On the same day, the Supreme Court decided Garland v. Aleman Gonzalez and Johnson v. Arteaga-Martinez, which both involved judicial review of immigrant detention decisions. In the end, the Court, as it did in Jennings, ducked the question of the constitutionality of the detention of a noncitizen without a court hearing.

Results:U.S. Government Wins in Both Cases

Garland v. Aleman Gonzalez 


(1) Whether a detained noncitizen is entitled by statute, after six months of detention, to a bond hearing and possible release from detention; and

(2) whether the courts below had jurisdiction to grant class-wide injunctive relief 

The Court in Garland v. Aleman Gonzalez held that Immigration and Nationality Act § 1252(f )(1) of the Immigration and Nationality Act barred the district courts from granting class-wide injunctive relief on the detention of immigrants. Justice Alito wrote for the Court. Justice Sotomayor, joined by Justices Breyer and Kagan, concurred in the judgment and dissented in part. She wrote that the “inevitable consequence of barring classwide injunctive relief will be that . . . violations will go unremedied.” In recent years, injunctions in immigration cases has drawn critical attention.

Future cases will no doubt address the scope of Garland v. Aleman Gonzalez the extent to which Section 1252(f)(1) bars class-wide injunctive relief in immigration matters other than those involving detention. In the end, the impacts of Garland v. Gonzalez may be significant. Immigrant rights advocates often seek broad injunctive relief in impact cases and will no doubt resist an expansive application of the decision.

Johnson v. Arteaga-Martinez

Issue: Whether a detained noncitizen is entitled by statute, after six months of detention, to a bond hearing and possible release.

In Arteaga-Martinez, the Court reversed a court of appeals decision and held that the immigration statute did not require a bond hearing for a detained noncitizen and remanded the case to the court of appeals to decide the statute's constitutionality. The Court thus rejected the practice of lower courts relying on the Court's 2001 decision in Zadvydas v. Davis to read into the statute the requirement of a regular bond hearing.

Justice Sotomayor wrote for the Court and was joined by all of the Justices except Justice Breyer, the author of Zadvydas v. Davis. He filed an opinion concurring in part and dissenting in part.


Shalini Bhargava Ray analyzes the two decisions here for SCOTUSBlog. Her conclusion:

"The implications of these decisions are serious. Under Arteaga-Martinez, noncitizens challenging indefinite detention under Section 1231 must resort to constitutional litigation (or advocacy to pressure DHS to voluntarily change its practices). But under Gonzalez, very few noncitizens will be able to bring such challenges or win relief against unconstitutional detention because they must retain counsel individually or engage in complex federal litigation pro se. Detained immigrants face many hurdles in finding and consulting with counsel as it is. With the additional burden, Gonzalez denies them, in Sotomayor’s words, `a meaningful opportunity to protect their rights.'”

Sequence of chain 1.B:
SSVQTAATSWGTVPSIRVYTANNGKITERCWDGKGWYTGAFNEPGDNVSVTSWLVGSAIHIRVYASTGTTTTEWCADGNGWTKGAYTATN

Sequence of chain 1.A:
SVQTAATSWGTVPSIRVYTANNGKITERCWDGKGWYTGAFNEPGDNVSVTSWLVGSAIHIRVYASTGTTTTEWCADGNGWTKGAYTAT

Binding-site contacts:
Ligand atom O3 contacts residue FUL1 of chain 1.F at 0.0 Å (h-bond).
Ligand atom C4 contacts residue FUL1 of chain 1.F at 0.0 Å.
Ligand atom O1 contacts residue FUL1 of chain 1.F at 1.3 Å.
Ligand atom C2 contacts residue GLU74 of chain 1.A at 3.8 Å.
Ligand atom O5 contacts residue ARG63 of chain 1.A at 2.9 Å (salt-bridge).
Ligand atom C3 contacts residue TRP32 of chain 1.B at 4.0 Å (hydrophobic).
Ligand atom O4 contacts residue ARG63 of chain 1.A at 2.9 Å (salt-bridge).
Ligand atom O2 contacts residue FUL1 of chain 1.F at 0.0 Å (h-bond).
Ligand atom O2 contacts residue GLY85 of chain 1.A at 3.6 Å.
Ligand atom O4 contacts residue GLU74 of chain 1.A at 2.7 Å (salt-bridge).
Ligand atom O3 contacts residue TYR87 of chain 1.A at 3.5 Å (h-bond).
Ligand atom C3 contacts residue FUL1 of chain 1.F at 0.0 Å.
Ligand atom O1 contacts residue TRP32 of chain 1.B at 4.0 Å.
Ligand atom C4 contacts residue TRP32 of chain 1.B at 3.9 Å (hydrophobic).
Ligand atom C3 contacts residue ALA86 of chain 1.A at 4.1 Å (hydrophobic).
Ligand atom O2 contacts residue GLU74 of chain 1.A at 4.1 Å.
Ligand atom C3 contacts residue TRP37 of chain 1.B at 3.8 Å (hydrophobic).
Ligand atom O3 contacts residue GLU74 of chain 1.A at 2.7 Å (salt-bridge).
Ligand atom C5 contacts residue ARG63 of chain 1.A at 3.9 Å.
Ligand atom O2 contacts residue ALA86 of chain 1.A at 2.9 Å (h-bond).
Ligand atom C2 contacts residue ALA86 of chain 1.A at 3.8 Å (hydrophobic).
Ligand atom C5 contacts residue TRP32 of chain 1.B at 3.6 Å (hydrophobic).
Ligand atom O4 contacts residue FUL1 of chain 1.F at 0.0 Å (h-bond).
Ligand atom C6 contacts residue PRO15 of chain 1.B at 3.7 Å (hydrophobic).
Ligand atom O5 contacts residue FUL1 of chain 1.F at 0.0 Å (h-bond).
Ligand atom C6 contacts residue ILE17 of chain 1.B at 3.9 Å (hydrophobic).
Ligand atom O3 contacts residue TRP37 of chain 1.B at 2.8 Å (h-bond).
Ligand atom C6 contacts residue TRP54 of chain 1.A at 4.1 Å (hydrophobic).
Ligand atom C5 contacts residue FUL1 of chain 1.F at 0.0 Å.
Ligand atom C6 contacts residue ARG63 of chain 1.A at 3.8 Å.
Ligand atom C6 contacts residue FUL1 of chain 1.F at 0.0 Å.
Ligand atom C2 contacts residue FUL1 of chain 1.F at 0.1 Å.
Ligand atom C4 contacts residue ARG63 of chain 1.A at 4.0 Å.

1. Bivens Claims Against Border Enforcement Officers: Egbert v. Boule

Egbert v. Boule is the latest in a line of decisions restricting the ability of private parties to sue government officials for violation of the U.S. Constitution under Bivens v. Six Unknown Named Agents of Federal Bureau of Narcotics (1971).

Result: U.S. Immigration Officer Wins


(1) Whether a Bivens claim exists for alleged enforcement of a law based on protected First Amendment activity; and

(2) Whether a Bivens claim exists against U.S. immigration enforcement officers for violating the Fourth Amendment.

Howard Wasserman for SCOTUSBlog succinctly encapsulates the fun facts of the Egbert case:

"Respondent Robert Boule is a U.S. citizen who owns and runs the Smuggler’s Inn, a bed-and-breakfast abutting the Canadian border in Blaine, Washington; drives a car with a SMUGLER license plate; and worked as a confidential informant for the Customs and Border Patrol. Petitioner Erik Egbert, a Border Patrol agent, attempted to speak with a guest, newly arrived from Turkey via New York, outside the inn. When Boule asked Egbert to leave his property and attempted to intervene, Egbert shoved him to the ground; when Boule complained to Egbert’s superiors, Egbert allegedly contacted the Internal Revenue Service and state agencies, resulting in a tax audit and investigations of Boule’s activities."

The Supreme Court, in an opinion by Justice Clarence Thomas, and joined by the Chief Justice and Justices Alito, Kavanaugh, and Barrett, rejected both Bivens claims. The majority emphasized that it generally is up to Congress to provide for rights of action against federal officers for violations of the Constitution. Justice Gorsuch concurred, stating that the case at hand is little different than Bivens and that the Court might just as well overrule that decision. Justice Sotomayor, joined by Justices Breyer and Kagan, concurred in part and dissented in part.

Howard Wasserman summarizes the holding in the case as follows: "Rejecting Fourth Amendment excessive-force and First Amendment retaliation damages claims against a U.S. Border Patrol agent by a U.S. citizen for an incident on his property near the U.S.-Canada border, the Supreme Court in Egbert v. Boule narrowed, but did not eliminate, private civil damages actions for constitutional violations by federal officials under Bivens . . . ."

Egbert is simply the latest decision that restricts Bivens actions. In Hernandez v. Mesa (2019), for example, the Court rejected claims against border enforcement officers based on a deadly cross-border shooting. After Egbert, the future of Bivens claims is unclear.